Deleting Conditional Formatting

by Allen Wyatt
(last updated September 23, 2016)

6

Conditional formats, to Excel, are just like any other format. That means that you can delete them by simply deleting all the formatting in a cell. Follow these steps:

  1. Select the cell or cells whose formatting you want to delete.
  2. Display the Home tab of the ribbon.
  3. In the Editing group, click Clear | Clear Formats.

That's it. All the formatting is removed from the cells, including any conditional formatting. If you don't want to delete any explicit formatting in the cell, but instead want to delete just the conditional formats, follow these steps:

  1. Select the cells from which you want to delete the conditional formatting.
  2. Display the Home tab of the ribbon.
  3. In the Styles section, click Conditional Formatting. Excel displays various options related to conditional formatting.
  4. Choose Clear Rules | Clear Rules from Selected Cells.

If you don't want to delete all the conditional formatting rules, then you need to follow these steps, instead:

  1. Select the cells from which you want to delete the conditional formatting.
  2. Display the Home tab of the ribbon.
  3. In the Styles section, click Conditional Formatting. Excel displays various options related to conditional formatting.
  4. Click Manage Rules. Excel displays the Conditional Formatting Rules Manager. (See Figure 1.)
  5. Figure 1. The Conditional Formatting Rules Manger.

  6. From the list of available rules, select the one you want to delete.
  7. Click Delete Rule.
  8. Repeat steps 5 and 6 for any other rules you want to delete from the selected cells.
  9. Click OK to close the Conditional Formatting Rules Manager dialog box.

ExcelTips is your source for cost-effective Microsoft Excel training. This tip (6815) applies to Microsoft Excel 2007, 2010, and 2013.

Author Bio

Allen Wyatt

With more than 50 non-fiction books and numerous magazine articles to his credit, Allen Wyatt is an internationally recognized author. He  is president of Sharon Parq Associates, a computer and publishing services company. ...

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What is nine more than 9?

2013-08-25 10:51:33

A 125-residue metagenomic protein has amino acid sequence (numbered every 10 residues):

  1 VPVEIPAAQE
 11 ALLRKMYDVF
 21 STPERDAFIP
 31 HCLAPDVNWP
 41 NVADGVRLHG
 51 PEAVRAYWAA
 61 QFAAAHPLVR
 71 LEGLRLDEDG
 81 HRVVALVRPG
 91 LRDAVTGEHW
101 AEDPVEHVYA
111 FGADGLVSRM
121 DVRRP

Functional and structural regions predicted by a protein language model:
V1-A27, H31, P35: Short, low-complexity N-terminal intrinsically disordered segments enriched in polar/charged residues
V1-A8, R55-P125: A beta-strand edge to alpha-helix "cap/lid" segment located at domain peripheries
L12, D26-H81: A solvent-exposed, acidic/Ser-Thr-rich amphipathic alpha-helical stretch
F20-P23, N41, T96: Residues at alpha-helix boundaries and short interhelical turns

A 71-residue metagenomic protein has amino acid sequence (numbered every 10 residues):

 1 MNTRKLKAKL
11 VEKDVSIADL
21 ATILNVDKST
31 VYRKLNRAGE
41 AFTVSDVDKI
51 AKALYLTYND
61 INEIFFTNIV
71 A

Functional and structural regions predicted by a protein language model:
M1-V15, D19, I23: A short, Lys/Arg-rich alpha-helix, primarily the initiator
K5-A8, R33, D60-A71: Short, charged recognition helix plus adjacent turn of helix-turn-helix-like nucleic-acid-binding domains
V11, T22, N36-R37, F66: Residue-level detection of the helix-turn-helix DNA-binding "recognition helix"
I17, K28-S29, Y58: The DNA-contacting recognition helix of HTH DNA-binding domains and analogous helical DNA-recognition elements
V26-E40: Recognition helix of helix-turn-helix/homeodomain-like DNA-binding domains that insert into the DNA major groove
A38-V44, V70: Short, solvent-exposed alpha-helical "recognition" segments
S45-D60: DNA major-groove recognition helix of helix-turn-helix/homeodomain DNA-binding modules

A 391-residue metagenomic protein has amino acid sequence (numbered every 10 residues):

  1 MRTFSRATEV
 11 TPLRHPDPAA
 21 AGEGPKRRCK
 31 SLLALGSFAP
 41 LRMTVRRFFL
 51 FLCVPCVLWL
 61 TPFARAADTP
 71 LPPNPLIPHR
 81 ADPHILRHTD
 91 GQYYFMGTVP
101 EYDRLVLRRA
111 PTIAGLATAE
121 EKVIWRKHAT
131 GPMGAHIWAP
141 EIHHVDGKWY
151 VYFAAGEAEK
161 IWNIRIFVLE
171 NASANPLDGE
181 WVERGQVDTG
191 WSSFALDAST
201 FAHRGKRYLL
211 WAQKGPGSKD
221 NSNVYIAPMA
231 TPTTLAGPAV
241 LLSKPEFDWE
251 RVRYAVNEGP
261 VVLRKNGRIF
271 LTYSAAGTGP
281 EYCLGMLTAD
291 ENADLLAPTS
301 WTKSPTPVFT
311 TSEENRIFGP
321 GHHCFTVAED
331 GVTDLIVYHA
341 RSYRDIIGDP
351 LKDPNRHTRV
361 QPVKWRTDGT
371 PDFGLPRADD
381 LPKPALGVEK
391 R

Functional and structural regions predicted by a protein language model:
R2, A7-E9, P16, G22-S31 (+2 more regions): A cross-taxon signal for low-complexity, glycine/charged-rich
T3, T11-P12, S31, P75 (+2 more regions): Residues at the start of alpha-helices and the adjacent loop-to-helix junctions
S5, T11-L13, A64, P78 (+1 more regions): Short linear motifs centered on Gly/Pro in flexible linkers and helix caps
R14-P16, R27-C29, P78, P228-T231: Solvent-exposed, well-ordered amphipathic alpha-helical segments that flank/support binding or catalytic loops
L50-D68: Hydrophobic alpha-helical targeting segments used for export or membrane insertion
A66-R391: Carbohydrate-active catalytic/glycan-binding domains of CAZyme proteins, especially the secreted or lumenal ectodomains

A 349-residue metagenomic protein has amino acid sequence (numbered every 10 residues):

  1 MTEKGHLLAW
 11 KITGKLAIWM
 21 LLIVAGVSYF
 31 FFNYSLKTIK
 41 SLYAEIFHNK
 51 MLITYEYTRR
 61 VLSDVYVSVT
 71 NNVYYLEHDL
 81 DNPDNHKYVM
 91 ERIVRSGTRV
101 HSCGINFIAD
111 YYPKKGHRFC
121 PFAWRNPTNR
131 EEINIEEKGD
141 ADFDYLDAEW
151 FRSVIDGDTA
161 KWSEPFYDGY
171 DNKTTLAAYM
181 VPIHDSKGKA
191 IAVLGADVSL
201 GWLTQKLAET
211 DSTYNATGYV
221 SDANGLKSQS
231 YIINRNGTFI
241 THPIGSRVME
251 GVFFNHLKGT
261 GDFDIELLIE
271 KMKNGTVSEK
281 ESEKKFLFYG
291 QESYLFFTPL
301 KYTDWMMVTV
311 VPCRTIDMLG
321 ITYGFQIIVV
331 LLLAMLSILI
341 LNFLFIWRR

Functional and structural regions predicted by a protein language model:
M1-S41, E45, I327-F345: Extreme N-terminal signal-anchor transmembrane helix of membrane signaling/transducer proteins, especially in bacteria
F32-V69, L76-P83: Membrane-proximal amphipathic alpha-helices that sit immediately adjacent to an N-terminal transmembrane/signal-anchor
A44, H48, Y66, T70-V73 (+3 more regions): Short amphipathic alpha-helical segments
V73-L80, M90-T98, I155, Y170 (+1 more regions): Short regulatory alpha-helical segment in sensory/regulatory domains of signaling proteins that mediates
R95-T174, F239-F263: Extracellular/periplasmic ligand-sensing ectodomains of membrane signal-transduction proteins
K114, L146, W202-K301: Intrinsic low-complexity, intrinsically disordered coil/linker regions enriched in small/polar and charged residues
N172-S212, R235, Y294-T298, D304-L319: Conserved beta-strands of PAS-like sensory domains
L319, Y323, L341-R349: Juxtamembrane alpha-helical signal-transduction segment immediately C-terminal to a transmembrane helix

Peter Moran

If you google "Change conditional formatting to standard/normal formatting" you will get a number of pointers to help perform this change.

However it appears the CF in Excel 2007 is not amenable to this as Excel 07 seems to extend the formatting over the specified range at calculation time and does not keep individual details for each cell, which I think does happen in pre ribbon Excel, and possibly in Excel 2010.


2013-08-21 18:29:07

Mike

Paste Special doesn't work either, as it does just what it says, and only pastes the same formatting that was copied. I need an ability to be able to convert conditional to permanent formatting.


2013-08-20 06:27:08

MDC

Mike:
Have you tried "Paste Special"?
There's a format option listed. I haven't tested it on conditional formatting, but it's worth tinkering with.

Cheers!


2013-08-19 06:12:18

Mike

Jennifer, that's what I do at the moment, but it is a longwinded process.


2013-08-12 09:09:51

Jennifer Thomas

My thought was to select all the conditionally formatted cells and then apply that same formatting manually before you delete the trigger column.

But while you can use Go to Special to find conditionally formatted cells, I don't see a way to select them all.

If anyone know how to do that, it would be a cool solution ... here's hoping!


2013-08-11 07:40:27

Mike

Can I delete the conditional formatting but keep (or convert to) the effect of that conditional formatting as fixed formatting?

What I mean is, if I delete some cells that the conditional formatting refers to, then the conditional formatting doesn't work properly.

e.g. [if B1=0, colour D1 green] is the conditional format. If I want to delete column B, then I've lost my conditional formatting. I'd like to "fix" cell D1 as green when B1=0, so that I can then delete column B.

How can I do it?


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